Gadhafi meets with freed Lockerbie bomber

Libyan leader hugs Megrahi, lauds his release, while UK, US slam Tripoli's warm welcome of bomber.

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August 22, 2009 08:48
2 minute read.
Gadhafi meets with freed Lockerbie bomber

Gadhafi 248.88. (photo credit: AP)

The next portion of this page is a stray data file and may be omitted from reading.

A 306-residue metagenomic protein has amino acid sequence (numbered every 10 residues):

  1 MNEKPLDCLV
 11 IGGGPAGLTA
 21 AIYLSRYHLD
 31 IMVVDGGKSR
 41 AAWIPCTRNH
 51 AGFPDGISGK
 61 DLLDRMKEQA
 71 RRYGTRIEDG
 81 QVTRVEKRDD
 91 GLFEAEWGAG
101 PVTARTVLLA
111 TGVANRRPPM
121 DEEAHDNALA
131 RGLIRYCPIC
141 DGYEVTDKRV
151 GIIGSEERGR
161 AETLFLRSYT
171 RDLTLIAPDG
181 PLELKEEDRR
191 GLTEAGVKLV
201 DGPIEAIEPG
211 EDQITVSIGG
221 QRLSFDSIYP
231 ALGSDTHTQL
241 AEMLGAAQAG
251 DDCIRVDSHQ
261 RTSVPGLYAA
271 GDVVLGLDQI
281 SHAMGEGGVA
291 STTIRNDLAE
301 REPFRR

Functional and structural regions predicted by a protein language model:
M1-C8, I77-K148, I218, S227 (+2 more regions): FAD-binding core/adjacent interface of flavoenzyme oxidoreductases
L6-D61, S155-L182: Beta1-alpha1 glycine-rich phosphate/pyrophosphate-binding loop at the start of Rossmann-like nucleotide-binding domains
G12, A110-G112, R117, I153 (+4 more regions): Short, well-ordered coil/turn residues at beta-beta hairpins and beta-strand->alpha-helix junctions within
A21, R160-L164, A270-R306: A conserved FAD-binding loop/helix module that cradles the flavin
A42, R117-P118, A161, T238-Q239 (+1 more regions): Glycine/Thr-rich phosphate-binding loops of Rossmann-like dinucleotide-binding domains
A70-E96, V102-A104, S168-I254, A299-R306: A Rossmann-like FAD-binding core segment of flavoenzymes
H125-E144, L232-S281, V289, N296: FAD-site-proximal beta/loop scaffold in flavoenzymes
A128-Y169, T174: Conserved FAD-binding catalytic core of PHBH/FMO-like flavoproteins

Libyan leader Moammar Gadhafi welcomed with a hug the only man convicted of the 1988 Lockerbie bombing that killed 270 people and praised Scotland's leaders for "their courageously right and humanitarian decision" to release him. Gadhafi's meeting Friday with Abdel Baset Megrahi, which was shown on Libyan state television, is sure to fuel the debate about how Libya should be treating the man they once turned over for trial. Megrahi returned to Libya Thursday after Scottish officials announced he was being freed on compassionate grounds because he is suffering from terminal prostate cancer. The decision to free Megrahi has been met with condemnation by many of the victims' families and the US, which has called for him to be put under house arrest. The US and Britain were also outraged at the warm welcome Megrahi received at the airport when he arrived in Tripoli, where he was met by a crowd of hundreds, some who threw flower petals. Gadhafi hugged Megrahi, who at one point kissed the Libyan leader's hand, before sitting down with the former Libyan intelligence agent and his family. Gadhafi lauded Scotland for their decision in the first official reaction by Libya to the release. "To my friends in Scotland; the Scottish National Party, and Scottish Prime Minister, and the Foreign Secretary, I praise their courage for having proved their independence in decision making, despite the unacceptable and unreasonable pressures they faced. Nevertheless, they took this courageously right and humanitarian decision," he said. Gadhafi went on to cite "my friend (Gordon) Brown, the prime minister of Britain, his government, the queen of Britain, Elizabeth, and Prince Andrew, who all contributed to encouraging the Scottish government to take this historic and courageous decision, despite the obstacles." Gadhafi compared Megrahi's return to his government's 2007 release of five Bulgarian nurses and a naturalized Palestinian doctor imprisoned on charges of deliberately infecting with HIV more than 400 Libyan children. The nurses denied the charges and said they were tortured into confessing. The Libyan leader noted there were no such widespread concerns for the families of the infected children when the nurses returned home to a hero's welcome. "Do we not have feelings and they have feelings?" Gadhafi said. Libya has accepted formal responsibility for the bombing of Pan Am Flight 103 over Lockerbie, Scotland, but many there see Megrahi as an innocent victim scapegoated by the West. Megrahi was the only person convicted in the explosion, which killed all 259 people on the plane and 11 on the ground and was Britain's worst terrorist attack. He has maintained his innocence even as he dropped his appeal as part of the process that eventually allowed him to be released from prison. During an interview Friday with The Times of London in his Tripoli home, Megrahi said he had abandoned his appeal in order to spend the rest of what time he had left at home with his family. Megrahi also promised that before he died he would put forward what he described as evidence that would exonerate him of the crimes he's accused of, but gave no further details. Megrahi insisted that Libya was not to blame for the Lockerbie bombing, but refused to speculate on who he thought was the real culprit. When asked about Obama's suggestion that Megrahi be subject to house arrest for the duration of his time in Libya, Megrahi laughed and told the newspaper that the only place he had to go was the hospital. A newspaper photograph showed the 57-year-old wearing a white flowing robe, surrounded by his smiling family.


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